Thursday, November 29, 2012

Golden Road - Grateful Dead Song Review

Ahh, the "Golden Road," the full title is: The Golden Road (To Unlimited Devotion).

Everytime I hear this jumbled ball of energy, I am transported to pushing "play" on my Skeletons in the Closet cassette the first time (my first Grateful Dead album). It's the first song on side A and it just sounds like the Summer of Love come to life.  This song was also the first song off of the debut album for The Grateful Dead (called simply, The Grateful Dead) released in 1967.

This song is only 2:13 long and extremely catchy. There's a lot of overdubbed sounds on the track, many of which I can't identify.  During the chorus you can really hear Phil singing backup clearly and there is a lot of the band "singing over each other" during the song which is why I describe it as "jumbled" (in the best possible way).  This amount of vocal shouting kind of leads me to consider this song as a "chant" of sorts... and the title (the part in parentheses) also lends itself to this perception.  The lyrics as quoted on for the chorus seem lacking: 

Hey hey, come right away
Come and join the party
Every day

I can't even hear these specific lines being sung in particular but I can hear a lot of other shouting and chanting going on. 

The First Shot Fired in the Grateful Dead Revolution 

I think of this song as "the first shot fired" in the Grateful Dead revolution. It's literally about the culture of San Francisco in the 60s that the band would embody and carry forth for decades.  The music and lyrics are credited to The Grateful Dead (as a whole, instead of individuals) and that's perfect.  

This line seems especially prophetic: 

Nobodys finished we ain't even begun...

How true was that statement? Wow.  Also, this one became kind of iconic for The Grateful Dead: 

Everybody's dancing in a ring around the sun

I remember often seeing a very particular sticker with this quote, I will try to dig up a picture and post here.

I always thought this song deserved more reverence in the Grateful Dead echelon of music, but I suppose that it wasn't really a live concert standby through the 70s/80s/90s.  

It's definitely 2:13 of pure bliss and a great way for me to have been introduced to The Grateful Dead - more than just a rock band.

The Golden Road (To Unlimited Devotion) Song Rating on a Scale of 1-10: 9.3

Disclaimer: This is part of my blog that reviews all things Grateful Dead for fun. Music is a beautiful thing because it is so personal and subjective, so keep in mind that this is one man's opinion.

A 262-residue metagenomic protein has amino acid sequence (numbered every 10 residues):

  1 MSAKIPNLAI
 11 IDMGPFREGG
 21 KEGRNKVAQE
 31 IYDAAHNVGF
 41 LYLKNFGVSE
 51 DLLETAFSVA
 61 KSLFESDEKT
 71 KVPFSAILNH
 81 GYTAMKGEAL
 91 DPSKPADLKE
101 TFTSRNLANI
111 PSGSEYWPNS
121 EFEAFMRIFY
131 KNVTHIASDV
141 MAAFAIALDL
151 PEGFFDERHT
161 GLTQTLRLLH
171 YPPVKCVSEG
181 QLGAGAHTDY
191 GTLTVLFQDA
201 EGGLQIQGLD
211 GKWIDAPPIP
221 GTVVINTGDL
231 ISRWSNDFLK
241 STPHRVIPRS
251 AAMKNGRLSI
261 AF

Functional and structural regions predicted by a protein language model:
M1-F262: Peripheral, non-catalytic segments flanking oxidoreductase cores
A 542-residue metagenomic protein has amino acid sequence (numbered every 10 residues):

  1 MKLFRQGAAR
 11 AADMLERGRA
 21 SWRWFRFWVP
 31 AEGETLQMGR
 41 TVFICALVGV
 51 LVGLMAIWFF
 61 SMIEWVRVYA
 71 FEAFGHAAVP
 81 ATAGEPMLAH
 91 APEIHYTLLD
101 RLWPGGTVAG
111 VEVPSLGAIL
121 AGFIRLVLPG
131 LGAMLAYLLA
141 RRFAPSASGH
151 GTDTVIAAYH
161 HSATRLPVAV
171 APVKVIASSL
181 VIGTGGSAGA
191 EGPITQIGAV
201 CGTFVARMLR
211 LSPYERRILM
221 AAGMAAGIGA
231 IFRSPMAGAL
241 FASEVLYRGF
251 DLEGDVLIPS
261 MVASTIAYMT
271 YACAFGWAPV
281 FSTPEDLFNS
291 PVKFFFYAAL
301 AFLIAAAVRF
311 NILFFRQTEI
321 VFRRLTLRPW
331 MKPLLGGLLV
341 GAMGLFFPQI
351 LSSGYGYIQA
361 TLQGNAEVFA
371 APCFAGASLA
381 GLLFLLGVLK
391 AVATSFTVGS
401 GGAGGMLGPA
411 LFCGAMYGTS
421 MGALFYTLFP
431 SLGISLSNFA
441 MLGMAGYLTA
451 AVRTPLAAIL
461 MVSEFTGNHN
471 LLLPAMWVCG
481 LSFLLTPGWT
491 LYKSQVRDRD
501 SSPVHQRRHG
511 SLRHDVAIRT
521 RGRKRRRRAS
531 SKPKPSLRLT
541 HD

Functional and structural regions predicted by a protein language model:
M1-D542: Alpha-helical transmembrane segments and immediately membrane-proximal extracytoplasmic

Tuesday, November 27, 2012

Gloria - Grateful Dead Song Review

In the song review before this one ("Gimme Some Lovin'"), I said that song was part of the GD's habit of mixing in fun "party rock" songs into their set to make sure they put on a remarkable "rock n roll" show (and probably had a lot of fun themselves).  Gloria falls into this category as well.

It's a great rock song written by Van Morrison, universally known and enjoyed.  If you were at a Grateful Dead show when they busted out this tune, you know you were having a good time.  I would also add that if it was your first time seeing The Dead and you didn't really know the canon of songs that they played throughout the concert, you would definitely be "on the bus" when they played Gloria (I said the same thing about Gimme Some Lovin').

I admit that when I watch the videos on youtube of the band playing Gloria, it sounds a bit loose and messy. I have no doubt that the song took whatever show to another level though just by it's sheer accessibility.

(...really wish that Jerry would have sung this one though)

Gloria Song Rating on a Scale of 1-10: 8.4

Disclaimer: This is part of my blog that reviews all things Grateful Dead for fun. Music is a beautiful thing because it is so personal and subjective, so keep in mind that this is one man's opinion.

Wednesday, November 21, 2012

Gimme Some Lovin' - Grateful Dead Song Review

Gimme Some Lovin' is a relic from an era of The Dead that I narrowly but regretfully missed.

Throughout The Grateful Dead's career they mixed in fun "party rock" songs into their set to make sure they put on a remarkable "rock n roll" show (and probably had a lot of fun themselves).  These songs provided a counterpoint to more "serious" and "though provoking" songs like China Doll, Let it Grow, Space etc.

Gimme Some Lovin' is a Spencer Davis Group song written by Steve Winwood, Spencer Davis, and Muff Winwood.

It is a mid tempo rock song that Brent and Phil sang together. If you never noticed that Phil was singing too, you are not alone (I kind of forgot myself until I queued up the below video to get psyched to write this).  Brent really owns this song vocally and of course his screaming organ is heavily featured in it.